The case design with its front and back aluminum perforations and handles is, indeed, reminiscent of a cheese grater—albeit a beautiful one.

Source: Everymac

Power Mac G4 (1.25 GHz, “mirrored drive doors,” 2003)

The Power Macintosh G4/1.25 GHz “Mirrored Drive Doors” tower used a 1.25 GHz PowerPC 7455 G4 processor, 256 MB RAM, an 80 GB hard drive, a 12X DVD-ROM/CD-RW “Combo” drive, and allowed wireless using an optional AirPort (802.11b) card. This model was released along with new Power Macintosh G5 models to provide a lower-cost alternative for users who did not need the power of the G5 and still wanted to boot with the MacOS 9 operating system.

While similar to the previous “Quicksilver” model, the front of this tower retains the silver opaque color, but adds a mirror-finished plate over the two available optical drive doors in the center. Although two drive spaces are available, this example only uses one “Combo” (CD/DVD reader/writer) drive in the top position. The prominent drive doors also include the power button at the top-center and an “interrupt” button off to the right. A single speaker is placed above the doors. Four conspicuous ventilation holes span the bottom of the front of this tower.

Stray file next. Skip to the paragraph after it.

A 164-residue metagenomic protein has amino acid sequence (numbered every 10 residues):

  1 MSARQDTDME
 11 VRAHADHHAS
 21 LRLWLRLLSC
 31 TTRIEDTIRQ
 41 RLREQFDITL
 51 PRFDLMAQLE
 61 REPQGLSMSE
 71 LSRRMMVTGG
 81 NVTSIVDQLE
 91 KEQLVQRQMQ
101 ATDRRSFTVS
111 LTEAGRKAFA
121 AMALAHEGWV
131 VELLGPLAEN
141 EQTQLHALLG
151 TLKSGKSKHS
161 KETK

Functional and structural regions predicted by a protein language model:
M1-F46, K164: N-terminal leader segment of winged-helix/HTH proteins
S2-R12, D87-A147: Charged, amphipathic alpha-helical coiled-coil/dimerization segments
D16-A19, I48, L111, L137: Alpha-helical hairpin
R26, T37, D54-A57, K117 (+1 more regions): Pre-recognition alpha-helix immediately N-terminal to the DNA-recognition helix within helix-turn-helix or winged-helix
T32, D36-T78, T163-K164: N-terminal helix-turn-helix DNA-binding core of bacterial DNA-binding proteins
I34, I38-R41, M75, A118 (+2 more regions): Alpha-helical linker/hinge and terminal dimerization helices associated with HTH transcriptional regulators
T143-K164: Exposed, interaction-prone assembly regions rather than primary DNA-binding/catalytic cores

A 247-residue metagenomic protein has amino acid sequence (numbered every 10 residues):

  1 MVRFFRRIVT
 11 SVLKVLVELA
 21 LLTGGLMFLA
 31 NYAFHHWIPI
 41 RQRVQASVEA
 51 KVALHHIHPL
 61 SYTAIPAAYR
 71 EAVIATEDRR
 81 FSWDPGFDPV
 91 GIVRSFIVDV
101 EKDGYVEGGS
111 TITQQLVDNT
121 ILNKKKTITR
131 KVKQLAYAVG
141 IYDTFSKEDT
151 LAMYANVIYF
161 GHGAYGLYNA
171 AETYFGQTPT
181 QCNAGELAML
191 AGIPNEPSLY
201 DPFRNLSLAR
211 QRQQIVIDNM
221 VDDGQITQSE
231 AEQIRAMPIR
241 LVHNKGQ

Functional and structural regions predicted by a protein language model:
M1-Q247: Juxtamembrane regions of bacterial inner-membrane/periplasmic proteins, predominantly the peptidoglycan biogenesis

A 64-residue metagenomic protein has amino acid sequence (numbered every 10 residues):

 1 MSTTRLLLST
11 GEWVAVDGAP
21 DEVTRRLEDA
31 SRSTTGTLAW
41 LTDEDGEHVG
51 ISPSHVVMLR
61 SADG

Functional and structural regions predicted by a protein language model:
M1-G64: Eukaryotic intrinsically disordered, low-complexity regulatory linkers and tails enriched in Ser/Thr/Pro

The back of the tower was flipped compared to previous similar tower designs (G3 blue and white, G4 graphite, and G4 Quicksilver), in that the expansion slots are placed at the top. This tower has spaces for five slots, but only uses slot 1 (at the bottom) to house a VGA port and ADC (proprietary Apple Display Connector) port; slots 2–5 are unused. Ports are included below with two USB, two FireWire (400), one ethernet, a space for a modem port, and side-by-side microphone (line-in)/speaker (audio-out) 3.5 mm jacks. A dedicated Apple speaker port is included to allow Apple’s crystal-clear spherical speakers to be used.

The right side of the tower included a latch with a circular rubberized grip that allowed the entire side of the tower to be opened on a hinge, revealing and providing relatively easy access to all internal components. Plug-in slots (such as video, memory, and wireless) were attached to the hinged side, while components such as drives and fans remained attached to the internal metal frame of the tower.